Annianus of Alexandria

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Annianus of Alexandria (Greek: Ἀννιανός ὁ Ἀλεξανδρεύς) was a monk and writer who flourished in Alexandria during the pontificate of Theophilus I around the beginning of the 5th century.

Annianus criticized the world history of his contemporary monk Panodorus of Alexandria for relying too much on secular sources rather than biblical sources for his dates. As a result, he developed his own chronology which placed Creation on 25 March 5492 BC. This created the Alexandrian era whose first day was the first day of the proleptic Alexandrian civil year in progress, 29 August 5493 BC. This year was eleven Paschal cycles of 532 years each before the Alexandrian year beginning 29 August 360, which itself was four 19-year cycles after the epoch of the Diocletian Era on 29 August 284. The former is known as the Era of Grace in the Coptic Church, whereas the latter is known as the Era of Martyrs. He was the first computist to recognize the 532-year cycle of Easters in the Julian calendar. This cycle is often attributed to Victorius of Aquitaine in 457, the first to recognize such a cycle in the West.

None of Annianus's writings have survived. He is principally known from the discussion of his works by George Syncellus during the 9th century, though lesser fragments appear elsewhere. Elijah of Nisibis cites him in his 11th-century Chronography.[1]

However, Annianus’ Paschal table of 532 years, containing a 532-year Paschal cycle based on a Metonic 19-year lunar cycle, has survived.[2] Its Metonic 19-year lunar cycle was adopted by bishop Cyril of Alexandria, who used it in his own (Greek language and Alexandrian calendar) Paschal table of 114 years.[3] Shortly before Cyril's death (AD 444), a beginning was made with a Latin language and Julian calendar Paschal table probably intended for use in the Latin part of Europe; this resulted in a similar Paschal table of 95 years, referred to as ‘the Paschal table attributed to Cyril’, which covered time interval AD 437−531.[4] A century later this Paschal table was continued by Dionysius Exiguus to a Paschal table covering time interval AD 532−626, two centuries hereafter his Paschal table was extended to Bede’s Easter table covering time interval 532−1063 and containing a 532-year Paschal cycle. We conclude that it is precisely Annianus’ variant of the Metonic 19-year lunar cycle (invented by Anatolius) which from the sixth to the sixteenth century has been the core of the computus paschalis in the Latin Christian world, because it was not earlier than in the year 1582 that the Julian calendar was replaced with the Gregorian calendar.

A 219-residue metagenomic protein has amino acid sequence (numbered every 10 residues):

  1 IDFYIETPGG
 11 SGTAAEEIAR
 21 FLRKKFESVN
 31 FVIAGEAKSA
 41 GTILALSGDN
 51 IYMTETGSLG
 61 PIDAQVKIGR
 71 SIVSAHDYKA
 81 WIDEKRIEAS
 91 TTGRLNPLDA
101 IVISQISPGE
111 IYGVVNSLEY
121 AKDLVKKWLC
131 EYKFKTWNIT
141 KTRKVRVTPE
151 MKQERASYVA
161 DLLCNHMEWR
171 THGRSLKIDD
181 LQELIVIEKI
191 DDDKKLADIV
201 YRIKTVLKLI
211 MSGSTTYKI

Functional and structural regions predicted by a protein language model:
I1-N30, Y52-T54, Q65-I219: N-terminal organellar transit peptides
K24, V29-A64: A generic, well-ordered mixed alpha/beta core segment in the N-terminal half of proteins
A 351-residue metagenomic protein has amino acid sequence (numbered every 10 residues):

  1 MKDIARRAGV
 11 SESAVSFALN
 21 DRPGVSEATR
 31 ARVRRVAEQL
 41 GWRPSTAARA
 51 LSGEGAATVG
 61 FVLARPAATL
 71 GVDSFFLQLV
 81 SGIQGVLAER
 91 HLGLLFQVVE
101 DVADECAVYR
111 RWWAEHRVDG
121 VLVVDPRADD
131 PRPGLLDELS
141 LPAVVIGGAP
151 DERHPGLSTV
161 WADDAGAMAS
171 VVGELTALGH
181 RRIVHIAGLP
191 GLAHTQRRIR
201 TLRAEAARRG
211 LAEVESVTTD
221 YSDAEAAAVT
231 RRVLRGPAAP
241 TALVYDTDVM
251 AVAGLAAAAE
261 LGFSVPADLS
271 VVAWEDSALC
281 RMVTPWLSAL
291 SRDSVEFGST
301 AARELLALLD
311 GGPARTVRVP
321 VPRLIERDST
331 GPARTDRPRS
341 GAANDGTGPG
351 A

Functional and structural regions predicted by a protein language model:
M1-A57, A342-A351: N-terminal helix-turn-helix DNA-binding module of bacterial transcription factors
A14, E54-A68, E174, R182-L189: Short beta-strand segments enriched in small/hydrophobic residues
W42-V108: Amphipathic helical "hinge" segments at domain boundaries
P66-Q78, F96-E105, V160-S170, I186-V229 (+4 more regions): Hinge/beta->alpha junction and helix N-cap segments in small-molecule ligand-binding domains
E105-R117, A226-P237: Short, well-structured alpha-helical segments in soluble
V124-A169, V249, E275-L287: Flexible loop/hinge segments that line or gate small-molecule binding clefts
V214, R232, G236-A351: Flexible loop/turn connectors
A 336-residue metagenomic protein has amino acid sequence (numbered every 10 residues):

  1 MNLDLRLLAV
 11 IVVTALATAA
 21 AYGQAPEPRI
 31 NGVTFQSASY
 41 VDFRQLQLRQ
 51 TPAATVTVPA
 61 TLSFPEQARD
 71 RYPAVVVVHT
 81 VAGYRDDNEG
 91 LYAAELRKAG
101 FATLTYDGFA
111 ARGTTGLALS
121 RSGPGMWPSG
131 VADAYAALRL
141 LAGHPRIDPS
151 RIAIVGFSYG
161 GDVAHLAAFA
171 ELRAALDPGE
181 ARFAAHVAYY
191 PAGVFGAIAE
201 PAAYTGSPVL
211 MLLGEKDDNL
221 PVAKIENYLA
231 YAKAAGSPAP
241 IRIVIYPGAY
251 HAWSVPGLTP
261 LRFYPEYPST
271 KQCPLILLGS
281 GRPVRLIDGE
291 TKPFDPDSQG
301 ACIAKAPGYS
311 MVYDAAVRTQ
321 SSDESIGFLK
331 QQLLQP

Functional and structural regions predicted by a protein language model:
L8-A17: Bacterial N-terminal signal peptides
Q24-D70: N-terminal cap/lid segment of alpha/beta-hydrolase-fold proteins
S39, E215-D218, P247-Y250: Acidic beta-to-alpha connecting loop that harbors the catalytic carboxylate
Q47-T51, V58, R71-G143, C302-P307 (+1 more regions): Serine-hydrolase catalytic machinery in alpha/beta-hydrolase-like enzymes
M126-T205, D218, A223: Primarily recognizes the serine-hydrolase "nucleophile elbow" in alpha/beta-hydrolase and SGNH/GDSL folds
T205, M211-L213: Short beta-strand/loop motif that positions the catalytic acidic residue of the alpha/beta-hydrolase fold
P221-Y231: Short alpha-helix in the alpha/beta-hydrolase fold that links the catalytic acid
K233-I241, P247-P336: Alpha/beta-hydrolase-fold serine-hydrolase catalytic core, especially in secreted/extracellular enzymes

As far as Victorius of Aquitaine is concerned, Jan Zuidhoek, pretending to mention explicitly all relevant Metonic 19-year lunar cycles, has missed an opportunity to mention Victorius’ one.[5] However, Alden Mosshammer has mentioned it explicitly.[6] In principle, each date of the 532-year Paschal cycle of Victorius’ Paschal table can be calculated by applying the old Roman rule “Paschal Sunday is the first Sunday after the first day after the Paschal full moon” to the corresponding date of the Paschal full moon of its lunar cycle (if desired with the help of the number indicating the weekday of 1 January).[7]


  1. ^ Mosshammer 2008, p. 359.
  2. ^ Neugebauer (1979) 59-63
  3. ^ Mosshammer (2008) 202-203
  4. ^ Declercq (2000) 80
  5. ^ Zuidhoek (2019) 72
  6. ^ Mosshammer (2008) 242
  7. ^ Declercq (2000) 86−87


  • William Adler. Time immemorial: archaic history and its sources in Christian chronography from Julius Africanus to George Syncellus. Washington, D.C.: Dumbarton Oaks Research Library and Collection, 1989 (ISBN 0884021769).
  • William Adler, Paul Tuffin, translators. The chronography of George Synkellos: a Byzantine chronicle of universal history from the creation. Oxford: Oxford University Press, 2002, (ISBN 978-0199241903). Synkellos copied large blocks of text written by Annianus.
  • Georges Declercq (2000) Anno Domini (The Origins of the Christian Era): Turnhout (ISBN 9782503510507)
  • Mosshammer, Alden A. (2008). The Easter computus and the origins of the Christian era. Oxford: Oxford University Press. ISBN 9780199543120.
  • Otto Neugebauer (1979) Ethiopic Astronomy and Computus: Wien (ISBN 9783700102892)
  • Jan Zuidhoek (2019) Reconstructing Metonic 19-year Lunar Cycles (on the basis of NASA’s Six Millennium Catalog of Phases of the Moon): Zwolle (ISBN 9789090324678)

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